At a certain point it becomes difficult to justify buying more demonstrator-style fountain pens with iridium-point nibs—you have so many, no matter how cool this new one seems, and eventually you’d like to afford such luxuries as name brand ramen, and cereal that comes in boxes instead of bags. That’s what the wishlist is for—make sure you save it in a prominent location in the browsers of all your family and friends. I did, and now I can thank my parents for the very-happy-birthday addition of the Monteverde Artista Crystal fountain pen to my arsenal.
The smooth resin body has just enough weight to it to feel well-made, but not enough to weigh you down. But it will be collecting fingerprints and smudge marks worse than I collect pens. You’ve been warned.
The aesthetic is unquestionably classy, and the translucent spirals of the included converter (also takes cartridges) is one of the beautiful little things that sets the Artista over the top.
Why a clear feed? Because WHY NOT—it’s a wonderful echo of the converter (just as the silver on the converter nicely mirrors the grip and nib). It’s different without being ostentatious.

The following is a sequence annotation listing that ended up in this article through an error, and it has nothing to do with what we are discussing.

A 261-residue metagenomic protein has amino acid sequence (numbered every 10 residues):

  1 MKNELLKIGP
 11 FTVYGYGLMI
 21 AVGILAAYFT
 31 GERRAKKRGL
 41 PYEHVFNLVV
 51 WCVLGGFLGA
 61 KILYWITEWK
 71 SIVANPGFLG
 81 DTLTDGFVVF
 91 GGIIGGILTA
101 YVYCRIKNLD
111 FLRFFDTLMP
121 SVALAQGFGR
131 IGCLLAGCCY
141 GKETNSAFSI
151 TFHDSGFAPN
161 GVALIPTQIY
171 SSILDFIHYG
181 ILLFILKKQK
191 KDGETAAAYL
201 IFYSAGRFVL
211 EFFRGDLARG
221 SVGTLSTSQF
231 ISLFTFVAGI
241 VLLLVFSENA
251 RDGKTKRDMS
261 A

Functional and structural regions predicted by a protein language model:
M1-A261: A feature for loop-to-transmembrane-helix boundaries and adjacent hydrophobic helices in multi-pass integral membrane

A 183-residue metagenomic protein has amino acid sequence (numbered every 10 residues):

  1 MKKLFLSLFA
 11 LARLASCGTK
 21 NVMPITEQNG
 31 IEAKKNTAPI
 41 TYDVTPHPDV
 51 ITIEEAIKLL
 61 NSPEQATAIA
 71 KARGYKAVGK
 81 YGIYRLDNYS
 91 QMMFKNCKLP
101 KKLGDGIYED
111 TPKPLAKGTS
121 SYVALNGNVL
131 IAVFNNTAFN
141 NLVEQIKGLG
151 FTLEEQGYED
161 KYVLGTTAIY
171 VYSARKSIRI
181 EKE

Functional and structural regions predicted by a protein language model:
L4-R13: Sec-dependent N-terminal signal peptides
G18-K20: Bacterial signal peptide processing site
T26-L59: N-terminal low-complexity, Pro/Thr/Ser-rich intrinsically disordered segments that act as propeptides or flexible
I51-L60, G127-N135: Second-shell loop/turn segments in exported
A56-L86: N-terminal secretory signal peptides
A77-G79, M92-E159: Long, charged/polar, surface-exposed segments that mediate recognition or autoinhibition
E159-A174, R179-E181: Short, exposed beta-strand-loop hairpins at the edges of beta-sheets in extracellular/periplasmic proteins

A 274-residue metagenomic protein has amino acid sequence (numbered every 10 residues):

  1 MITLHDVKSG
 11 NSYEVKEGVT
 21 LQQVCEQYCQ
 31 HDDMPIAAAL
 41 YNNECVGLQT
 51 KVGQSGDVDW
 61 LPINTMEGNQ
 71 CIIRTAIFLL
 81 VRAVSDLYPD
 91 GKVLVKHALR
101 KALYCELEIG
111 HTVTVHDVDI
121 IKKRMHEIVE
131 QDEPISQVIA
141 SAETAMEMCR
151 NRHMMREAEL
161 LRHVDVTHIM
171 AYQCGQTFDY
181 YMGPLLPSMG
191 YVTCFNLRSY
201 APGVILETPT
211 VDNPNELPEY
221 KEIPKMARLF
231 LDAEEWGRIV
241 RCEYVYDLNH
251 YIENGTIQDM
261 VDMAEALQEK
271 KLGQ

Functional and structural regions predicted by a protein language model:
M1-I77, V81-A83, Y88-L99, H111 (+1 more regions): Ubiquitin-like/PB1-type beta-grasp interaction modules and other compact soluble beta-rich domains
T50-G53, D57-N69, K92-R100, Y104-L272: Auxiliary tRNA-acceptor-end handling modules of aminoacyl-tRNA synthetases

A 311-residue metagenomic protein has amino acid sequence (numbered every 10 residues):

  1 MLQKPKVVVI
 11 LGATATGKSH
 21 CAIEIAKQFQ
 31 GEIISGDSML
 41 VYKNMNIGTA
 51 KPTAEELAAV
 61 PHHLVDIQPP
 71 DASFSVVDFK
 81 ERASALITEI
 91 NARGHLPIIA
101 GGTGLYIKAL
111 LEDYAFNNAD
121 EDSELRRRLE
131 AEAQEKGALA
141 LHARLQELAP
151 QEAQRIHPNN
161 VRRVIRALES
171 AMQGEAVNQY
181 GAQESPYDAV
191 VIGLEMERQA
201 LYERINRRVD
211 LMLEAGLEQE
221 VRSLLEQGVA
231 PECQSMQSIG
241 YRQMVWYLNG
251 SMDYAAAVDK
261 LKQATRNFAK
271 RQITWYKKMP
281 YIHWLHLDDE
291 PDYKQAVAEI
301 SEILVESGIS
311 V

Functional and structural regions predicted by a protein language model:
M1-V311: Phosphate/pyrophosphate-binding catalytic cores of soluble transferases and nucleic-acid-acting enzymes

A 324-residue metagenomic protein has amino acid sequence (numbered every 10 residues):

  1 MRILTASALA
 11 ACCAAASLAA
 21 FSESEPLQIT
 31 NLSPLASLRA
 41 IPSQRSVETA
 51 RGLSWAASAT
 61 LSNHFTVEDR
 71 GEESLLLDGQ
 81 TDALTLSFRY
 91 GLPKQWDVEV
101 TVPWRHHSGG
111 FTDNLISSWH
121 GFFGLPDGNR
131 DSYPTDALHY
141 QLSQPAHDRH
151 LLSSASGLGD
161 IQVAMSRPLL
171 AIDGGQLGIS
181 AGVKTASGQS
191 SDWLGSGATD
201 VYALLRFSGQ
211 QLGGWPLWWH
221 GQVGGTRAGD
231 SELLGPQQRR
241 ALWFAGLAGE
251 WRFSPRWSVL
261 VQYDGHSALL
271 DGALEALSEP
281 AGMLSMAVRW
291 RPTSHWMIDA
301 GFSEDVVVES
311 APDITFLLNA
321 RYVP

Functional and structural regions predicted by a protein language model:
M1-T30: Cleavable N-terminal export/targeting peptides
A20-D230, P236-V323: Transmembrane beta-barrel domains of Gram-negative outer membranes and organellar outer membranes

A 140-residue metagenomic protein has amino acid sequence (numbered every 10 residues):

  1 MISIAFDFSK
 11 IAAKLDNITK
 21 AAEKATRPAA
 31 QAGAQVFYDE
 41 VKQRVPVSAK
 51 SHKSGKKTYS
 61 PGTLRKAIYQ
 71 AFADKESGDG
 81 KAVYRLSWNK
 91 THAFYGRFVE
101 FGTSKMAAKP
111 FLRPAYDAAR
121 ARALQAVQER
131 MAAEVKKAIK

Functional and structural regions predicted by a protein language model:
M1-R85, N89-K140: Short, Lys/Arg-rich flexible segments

I don’t know much about these nibs, except that I can’t really think of a time they’ve disappointed me, and this is no exception. A medium that writes well on a variety of papers, from Clairefontaine to the cheap printer paper I’m writing this on from work—and it’s neither too wet nor too dry. The only time I’ve had any ink flow problem is when combining cheap paper and extreme angles, but the problem there isn’t flow, it’s that the tip of the nib where both tines meet isn’t in physical contact with the paper.
I’m very satisfied with this pen—it’s a great intermediate pen. Once you’ve acquired a few beginner level fountain pens, and you’re ready to fall face-first down the rabbit hole, throwing money all the way, this is a pen worth adding to your